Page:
Knocking out C9ORF72 Exacerbates Axonal Trafficking Defects Associated with Hexanucleotide Repeat Expansion and Reduces Levels of Heat Shock Proteins

Research output: Contribution to journalResearch articleContributedpeer-review

Contributors

  • Masin Abo-Rady - , Dresden University of Technology (Author)
  • Norman Kalmbach - , Leibniz University Hannover (LUH) (Author)
  • Arun Pal - , Dresden University of Technology (Author)
  • Carina Schludi - , German Center for Neurodegenerative Diseases (DZNE) (Author)
  • Antje Janosch - , Max Planck Institute of Molecular Cell Biology and Genetics (Author)
  • Tanja Richter - , Ulm University (Author)
  • Petra Freitag - , Dresden University of Technology (Author)
  • Marc Bickle - , Max Planck Institute of Molecular Cell Biology and Genetics (Author)
  • Anne Karin Kahlert - , Dresden University of Technology (Author)
  • Susanne Petri - , Leibniz University Hannover (LUH) (Author)
  • Stefan Stefanov - , Dresden University of Technology (Author)
  • Hannes Glass - , Dresden University of Technology, University of Rostock (Author)
  • Selma Staege - , Leibniz University Hannover (LUH) (Author)
  • Walter Just - , Ulm University (Author)
  • Rajat Bhatnagar - , Verge Genomics (Author)
  • Dieter Edbauer - , German Center for Neurodegenerative Diseases (DZNE) (Author)
  • Andreas Hermann - , Dresden University of Technology, University of Rostock, German Center for Neurodegenerative Diseases (DZNE) (Author)
  • Florian Wegner - , Leibniz University Hannover (LUH) (Author)
  • Jared L. Sterneckert - , iPS Cells and Neurodegenerative Disease (Junior Research Group) (Author)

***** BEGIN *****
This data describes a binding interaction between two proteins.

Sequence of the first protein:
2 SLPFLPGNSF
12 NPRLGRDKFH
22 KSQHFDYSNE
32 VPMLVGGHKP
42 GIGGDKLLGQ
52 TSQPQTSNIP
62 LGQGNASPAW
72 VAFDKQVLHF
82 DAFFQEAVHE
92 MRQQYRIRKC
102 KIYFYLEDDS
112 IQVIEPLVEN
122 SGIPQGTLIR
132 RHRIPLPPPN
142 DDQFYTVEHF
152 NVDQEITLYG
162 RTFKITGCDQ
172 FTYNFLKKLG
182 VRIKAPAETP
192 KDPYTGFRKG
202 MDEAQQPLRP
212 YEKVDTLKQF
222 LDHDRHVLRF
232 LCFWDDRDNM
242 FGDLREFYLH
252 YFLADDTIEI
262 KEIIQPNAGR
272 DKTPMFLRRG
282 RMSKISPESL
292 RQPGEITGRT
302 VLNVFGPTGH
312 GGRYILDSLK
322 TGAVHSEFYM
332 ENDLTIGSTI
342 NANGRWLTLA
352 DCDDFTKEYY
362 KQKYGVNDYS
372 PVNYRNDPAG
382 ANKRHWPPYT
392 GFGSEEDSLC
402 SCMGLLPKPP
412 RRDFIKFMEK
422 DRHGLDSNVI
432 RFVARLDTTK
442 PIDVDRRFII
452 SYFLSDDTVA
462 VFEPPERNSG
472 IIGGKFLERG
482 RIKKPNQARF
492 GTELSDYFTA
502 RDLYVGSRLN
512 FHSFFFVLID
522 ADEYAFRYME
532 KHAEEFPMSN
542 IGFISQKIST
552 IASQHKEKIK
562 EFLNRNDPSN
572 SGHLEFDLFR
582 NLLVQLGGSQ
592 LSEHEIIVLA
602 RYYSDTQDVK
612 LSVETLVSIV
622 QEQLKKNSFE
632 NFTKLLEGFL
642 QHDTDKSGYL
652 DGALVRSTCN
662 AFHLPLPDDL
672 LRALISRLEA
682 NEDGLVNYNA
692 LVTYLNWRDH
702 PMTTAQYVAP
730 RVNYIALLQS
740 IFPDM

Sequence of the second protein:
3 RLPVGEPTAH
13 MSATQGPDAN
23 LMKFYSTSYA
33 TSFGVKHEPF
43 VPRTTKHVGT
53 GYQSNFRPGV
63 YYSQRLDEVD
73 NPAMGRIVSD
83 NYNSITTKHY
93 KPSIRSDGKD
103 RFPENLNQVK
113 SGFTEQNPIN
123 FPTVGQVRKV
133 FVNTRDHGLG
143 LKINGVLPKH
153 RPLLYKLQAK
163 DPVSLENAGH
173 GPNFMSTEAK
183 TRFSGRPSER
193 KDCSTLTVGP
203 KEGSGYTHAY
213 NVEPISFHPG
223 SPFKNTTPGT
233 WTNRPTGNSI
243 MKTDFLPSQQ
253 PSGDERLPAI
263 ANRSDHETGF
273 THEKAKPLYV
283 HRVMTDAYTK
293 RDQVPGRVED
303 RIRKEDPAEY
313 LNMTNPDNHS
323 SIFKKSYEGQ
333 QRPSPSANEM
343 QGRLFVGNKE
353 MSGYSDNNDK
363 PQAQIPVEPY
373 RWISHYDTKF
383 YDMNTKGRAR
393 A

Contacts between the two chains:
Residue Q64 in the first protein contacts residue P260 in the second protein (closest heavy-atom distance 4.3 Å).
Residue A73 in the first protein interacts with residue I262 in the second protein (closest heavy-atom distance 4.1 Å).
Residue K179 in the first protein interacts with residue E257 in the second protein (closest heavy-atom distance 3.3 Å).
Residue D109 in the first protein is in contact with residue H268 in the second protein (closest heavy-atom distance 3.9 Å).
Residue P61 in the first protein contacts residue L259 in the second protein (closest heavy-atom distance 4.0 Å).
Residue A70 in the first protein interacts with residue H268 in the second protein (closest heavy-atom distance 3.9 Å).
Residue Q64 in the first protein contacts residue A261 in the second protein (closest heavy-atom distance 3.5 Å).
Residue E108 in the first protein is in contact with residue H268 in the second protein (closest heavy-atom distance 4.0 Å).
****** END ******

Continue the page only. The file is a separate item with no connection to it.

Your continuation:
Abstract

In amyotrophic lateral sclerosis (ALS) motor neurons (MNs) undergo dying-back, where the distal axon degenerates before the soma. The hexanucleotide repeat expansion (HRE) in C9ORF72 is the most common genetic cause of ALS, but the mechanism of pathogenesis is largely unknown with both gain- and loss-of-function mechanisms being proposed. To better understand C9ORF72-ALS pathogenesis, we generated isogenic induced pluripotent stem cells. MNs with HRE in C9ORF72 showed decreased axonal trafficking compared with gene corrected MNs. However, knocking out C9ORF72 did not recapitulate these changes in MNs from healthy controls, suggesting a gain-of-function mechanism. In contrast, knocking out C9ORF72 in MNs with HRE exacerbated axonal trafficking defects and increased apoptosis as well as decreased levels of HSP70 and HSP40, and inhibition of HSPs exacerbated ALS phenotypes in MNs with HRE. Therefore, we propose that the HRE in C9ORF72 induces ALS pathogenesis via a combination of gain- and loss-of-function mechanisms. Sterneckert and colleagues generated isogenic induced pluripotent stem cell lines and demonstrated that MNs with hexanucleotide repeat expansion (HRE) in C9ORF72 show reduced axonal trafficking, which is not recapitulated by knocking out C9ORF72 in MNs from healthy individuals. In contrast, knocking out C9ORF72 exacerbated phenotypes in MNs with HRE, suggesting that both gain- and loss-of-function mechanisms contribute to C9ORF72-ALS.

Details

Original languageEnglish
Pages (from-to)390-405
Number of pages16
JournalStem cell reports
Volume14
Issue number3
Publication statusPublished - 10 Mar 2020
Peer-reviewedYes

External IDs

PubMed 32084385
ORCID /0000-0002-7688-3124/work/142250019

Keywords

Keywords

  • amyotrophic lateral sclerosis, axonal trafficking, C9ORF72, disease modeling, gene editing, heat shock proteins, HSP40, HSP70, induced pluripotent stem cells

Library keywords